The idea was maturing in our minds: if we are about to become a digital civilisation as it has been stated so many times, and funerals being considered by anthropologists one of the foundations of a civilisation, should we start to imagine funerals for our precious data? We seized the opportunity of the upcoming Interaction18design week to put out a call for participation in a collaborative workshop exploring this “what if” question — “What if data had funerals too?” — through the approach of design fiction.
Setting the stage: a near-future data-centred civilisation
Data tend to play a crucial role in our life nowadays and have become a digital extension of ourselves. In fact, they have become the essential building blocks of our so-called digital-driven society, but they are still fragile, volatile and vulnerable pieces of our digital self even in an era of generalised backup. Leaks, hacking, misuses, startup bankruptcy, even if they look immaterial and then eternal, data are exposed to a wide range of existential risks.
However, do we value them enough to consider funerals for these once beloved traces of our life when they are gone? Through this workshop, participants learnt to use design fiction as a method to explore emerging and speculative rituals helping users to cope with failing data-driven services.
Live-predictions from the Maraboot
Groups of participants were given each a first piece of context: a “moment” they could use as a start for their speculations. Three of them were available:
In the first one, “Who wants to live forever”, data were safe so far. But, forecasting or dreading an upcoming data loss, how would near-future inhabitants of the data-centred world prepare themselves, mentally and physically, online and offline ? How would they ward off the threat? How would this question data dependency and superstition towards technologies?
The second one, “Another one bites the dust”, places the group right after the dreaded moment: the precious data are now gone. But a doubt remains: are they really gone? Traces of their existence are still warm ; could they resurrect some day? How would they face a resuscitated zombie-data, especially in the case of the most private ones?
In the last one, “The show must go on”, time has passed, but the sad event is stored in the collective human memory. How would this change the way they live and interact with technologies? Do they take it as a lesson and multiply back-ups? Do they carefully and emotionally keep the corpses of their beloved hard drives and other data canopic jars somewhere?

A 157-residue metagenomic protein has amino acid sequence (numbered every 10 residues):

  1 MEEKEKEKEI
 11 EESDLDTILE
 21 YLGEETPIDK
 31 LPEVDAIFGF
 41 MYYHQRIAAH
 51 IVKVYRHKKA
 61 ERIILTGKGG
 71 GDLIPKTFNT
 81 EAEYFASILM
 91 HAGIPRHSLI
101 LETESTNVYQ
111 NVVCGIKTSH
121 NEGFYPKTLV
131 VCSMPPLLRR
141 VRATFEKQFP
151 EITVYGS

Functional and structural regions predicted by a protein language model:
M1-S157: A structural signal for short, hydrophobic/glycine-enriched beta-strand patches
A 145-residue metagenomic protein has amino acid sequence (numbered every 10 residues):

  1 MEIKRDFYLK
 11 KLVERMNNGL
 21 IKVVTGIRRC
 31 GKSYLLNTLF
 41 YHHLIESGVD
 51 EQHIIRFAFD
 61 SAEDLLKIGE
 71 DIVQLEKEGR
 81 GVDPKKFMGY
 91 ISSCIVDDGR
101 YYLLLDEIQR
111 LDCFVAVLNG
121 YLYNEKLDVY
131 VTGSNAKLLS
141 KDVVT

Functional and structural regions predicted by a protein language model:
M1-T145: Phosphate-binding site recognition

Groups did not really choose their contextual card, fate chose it for them. Indeed, we had brought our mysterious Maraboot kit with us, and gave it one throw per group, to reveal what the future held for their respective data.
Time to be hands on: punishment rituals, occult gatherings and data purging sessions to train one’s resiliency
The first group was assigned the “Another one bite the dust” posture, strangely in line with the fact that one of its members had precisely lost her smartphone a few weeks ago, and all her locally stored data; the Maraboot Future Tellers did see it right.
After a short introduction to Design Fiction and a few examples on how to build speculative scenarios, workshop participants, at first a bit puzzled, actively started to exchange their first ideas and intuitions. They got inspired by the various personas we gave them, especially the “datassisted”, a kind of extreme-users heavily relying on data-driven services for their personal or professional lives — lives that would be infinitely more complex for them without the beloved data. Facing this dramatic loss, almost a part of themselves, would they commit a complete data-suicide and erase all their accounts and data, hoping for their next rebirth? Would they go to an Anonymous Datalcoolic circle, to seek support and share their pain with others? Would they try to evacuate, in one way or another, irritation, anger, fear or distrust? Would this happen through the action of building or buying something, as a symbol, or a catharsis? Or a digital detox? Would they blame themselves and accomplish a self-inflicted punishment? Would they organise a funeral party, and try to restore part of the lost data by taking inputs from different sources and friends?